In the run-up to the Fool's Worldwide Invest Better Day on Sept. 25, you're going to see a lot of good investment advice from a wide range of experienced investors. But, one thing I've found is that you often learn more lessons from the mistakes you make than you do from the successes you have.
That's why in my effort to try and help you become a better investor, I'm not going to tell you the biggest winner I ever bought, or the investments that I've held over the years that have given me slow but steady gains. Rather, I'm going to share one of my most embarrassing experiences as an investor, in the hope that you can avoid the same fate with your investments.
Looking for a gusher
The story begins in 2006 with a stock called Precision Drilling
Two other things were attractive about Precision Drilling. First, its share price had dropped considerably from its summer highs, making me think the stock was cheap. At the same time, as a royalty trust, Precision Drilling had a huge dividend yield around 10%, making it a cash cow as well. That was enough to make me buy.
What went wrong
Unfortunately, soon after I bought the stock, Precision Drilling got some bad news. As part of a tax reform package, the Canadian government had decided to eliminate special royalty-trust status. As a result, Precision Drilling, along with Penn West Energy
Then, Precision Drilling got more bad news as production levels started to drop. Because royalty trust payouts are based on income, the dividend that Precision Drilling paid got cut by more than half in just six months.
At that point, my original investing thesis was totally shot. Favorable tax status was doomed to extinction, and dividend income was no longer reliable. The appropriate thing to do would have been to sell immediately. Yet, it wasn't until much later that I finally got out, taking a big loss on the stock.
What I learned
As promising as Precision Drilling was, I made several mistakes with it. First, I never wrote out a clear explanation of why I'd bought the stock or what I expected from the company. When bad times came, that lack of preparation left me unprepared to deal with the consequences.
Second, when the price suddenly dropped, I was reluctant to sell. I wanted to earn those losses back and believed that the market would bounce back. Yet even as oil and gas prices continued to rise, Precision Drilling didn't participate in the rally that other stocks saw. That should've been a warning sign in itself, but it only made me more tenacious.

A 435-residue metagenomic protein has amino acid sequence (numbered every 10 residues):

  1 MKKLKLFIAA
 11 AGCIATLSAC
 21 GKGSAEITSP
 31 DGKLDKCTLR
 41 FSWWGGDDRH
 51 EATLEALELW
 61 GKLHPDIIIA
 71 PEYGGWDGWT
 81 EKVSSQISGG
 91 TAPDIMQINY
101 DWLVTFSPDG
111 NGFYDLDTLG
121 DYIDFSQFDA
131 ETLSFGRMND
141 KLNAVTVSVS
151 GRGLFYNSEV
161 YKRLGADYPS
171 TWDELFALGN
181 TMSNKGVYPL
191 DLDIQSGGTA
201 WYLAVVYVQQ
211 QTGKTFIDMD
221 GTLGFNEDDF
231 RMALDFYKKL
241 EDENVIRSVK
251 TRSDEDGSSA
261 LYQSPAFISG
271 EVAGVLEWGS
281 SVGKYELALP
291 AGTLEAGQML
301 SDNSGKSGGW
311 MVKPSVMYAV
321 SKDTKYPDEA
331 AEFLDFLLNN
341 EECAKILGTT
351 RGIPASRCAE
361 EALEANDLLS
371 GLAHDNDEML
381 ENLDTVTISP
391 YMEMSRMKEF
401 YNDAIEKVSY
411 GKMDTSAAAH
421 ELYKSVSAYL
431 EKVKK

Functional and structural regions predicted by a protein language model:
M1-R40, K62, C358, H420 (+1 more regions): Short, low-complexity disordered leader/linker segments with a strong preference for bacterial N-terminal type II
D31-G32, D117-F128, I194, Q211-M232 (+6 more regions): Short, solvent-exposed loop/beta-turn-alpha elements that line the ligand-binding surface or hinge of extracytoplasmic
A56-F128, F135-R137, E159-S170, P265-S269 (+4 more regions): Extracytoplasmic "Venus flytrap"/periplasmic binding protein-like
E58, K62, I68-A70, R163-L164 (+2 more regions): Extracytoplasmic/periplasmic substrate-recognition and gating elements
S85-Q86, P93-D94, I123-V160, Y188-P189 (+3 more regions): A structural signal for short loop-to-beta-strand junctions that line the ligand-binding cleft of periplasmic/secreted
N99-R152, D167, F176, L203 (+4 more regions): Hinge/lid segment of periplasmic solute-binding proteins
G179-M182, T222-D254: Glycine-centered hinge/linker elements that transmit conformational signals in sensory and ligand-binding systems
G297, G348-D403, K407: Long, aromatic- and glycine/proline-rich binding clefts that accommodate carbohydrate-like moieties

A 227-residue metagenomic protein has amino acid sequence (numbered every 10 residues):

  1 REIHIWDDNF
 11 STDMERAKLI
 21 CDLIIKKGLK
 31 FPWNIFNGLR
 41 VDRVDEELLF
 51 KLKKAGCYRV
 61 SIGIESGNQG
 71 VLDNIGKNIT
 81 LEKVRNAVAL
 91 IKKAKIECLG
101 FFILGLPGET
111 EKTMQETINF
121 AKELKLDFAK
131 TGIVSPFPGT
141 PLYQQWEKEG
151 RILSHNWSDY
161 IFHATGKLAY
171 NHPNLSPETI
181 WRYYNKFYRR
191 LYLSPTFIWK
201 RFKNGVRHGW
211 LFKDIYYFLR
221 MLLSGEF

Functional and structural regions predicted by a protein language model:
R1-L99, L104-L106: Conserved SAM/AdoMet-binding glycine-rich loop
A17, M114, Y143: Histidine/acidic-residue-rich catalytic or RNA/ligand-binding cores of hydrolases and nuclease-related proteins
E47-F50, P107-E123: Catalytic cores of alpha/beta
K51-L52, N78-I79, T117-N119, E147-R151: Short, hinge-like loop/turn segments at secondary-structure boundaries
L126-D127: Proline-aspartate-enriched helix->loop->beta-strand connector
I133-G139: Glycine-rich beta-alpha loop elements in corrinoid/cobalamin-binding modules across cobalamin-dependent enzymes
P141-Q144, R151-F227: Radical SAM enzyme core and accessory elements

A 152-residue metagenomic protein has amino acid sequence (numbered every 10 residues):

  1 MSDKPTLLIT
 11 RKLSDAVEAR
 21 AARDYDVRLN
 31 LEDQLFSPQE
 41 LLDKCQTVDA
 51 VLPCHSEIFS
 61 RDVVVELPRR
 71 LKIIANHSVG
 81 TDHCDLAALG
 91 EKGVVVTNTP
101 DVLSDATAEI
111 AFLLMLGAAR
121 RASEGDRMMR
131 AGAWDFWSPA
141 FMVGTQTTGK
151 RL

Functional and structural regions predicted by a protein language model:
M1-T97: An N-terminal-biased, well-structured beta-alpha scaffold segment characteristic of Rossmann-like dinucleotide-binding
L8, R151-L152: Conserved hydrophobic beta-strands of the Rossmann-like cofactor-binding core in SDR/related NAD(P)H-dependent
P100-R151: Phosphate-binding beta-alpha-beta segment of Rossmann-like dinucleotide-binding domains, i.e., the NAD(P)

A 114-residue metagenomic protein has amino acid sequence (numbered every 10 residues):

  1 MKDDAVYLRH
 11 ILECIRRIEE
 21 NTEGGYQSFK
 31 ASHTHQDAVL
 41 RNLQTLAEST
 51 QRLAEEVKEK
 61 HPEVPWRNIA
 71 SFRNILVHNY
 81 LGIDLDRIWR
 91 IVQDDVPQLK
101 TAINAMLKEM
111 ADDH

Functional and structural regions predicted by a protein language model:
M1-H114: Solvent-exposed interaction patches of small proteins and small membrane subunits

Last, given how key a role dividends had in my purchase decision, the dividend cut should have been an unequivocal sign to get out. Instead, I changed my view, thinking that a lower dividend would help the company. That may have been true, but it was contrary to my original thinking, and all it did was allow me to justify holding on when I shouldn't have.
You won't always avoid stocks burning you. But, by writing out the reasons for buying and not letting emotions guide your subsequent decisions, you'll be able to handle problems a lot more effectively.
Please stay tuned throughout the month for other informative articles covering a wide range of important topics. Let me also encourage you to take a look at the special website we've set up at InvestBetterDay.com. On Sept. 25, we're taking a day to celebrate the art of investing, and we encourage your participation. Take a look at the site now and get on the path to personal prosperity.
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Fool contributor Dan Caplinger works harder not to get burned now. You can follow him on Twitter @DanCaplinger. He doesn't own shares of the companies mentioned in this article. The Motley Fool owns shares of Precision Drilling. Try any of our Foolish newsletter services free for 30 days. We Fools may not all hold the same opinions, but we all believe that considering a diverse range of insights makes us better investors. The Fool's disclosure policy is like aloe on a sunburn.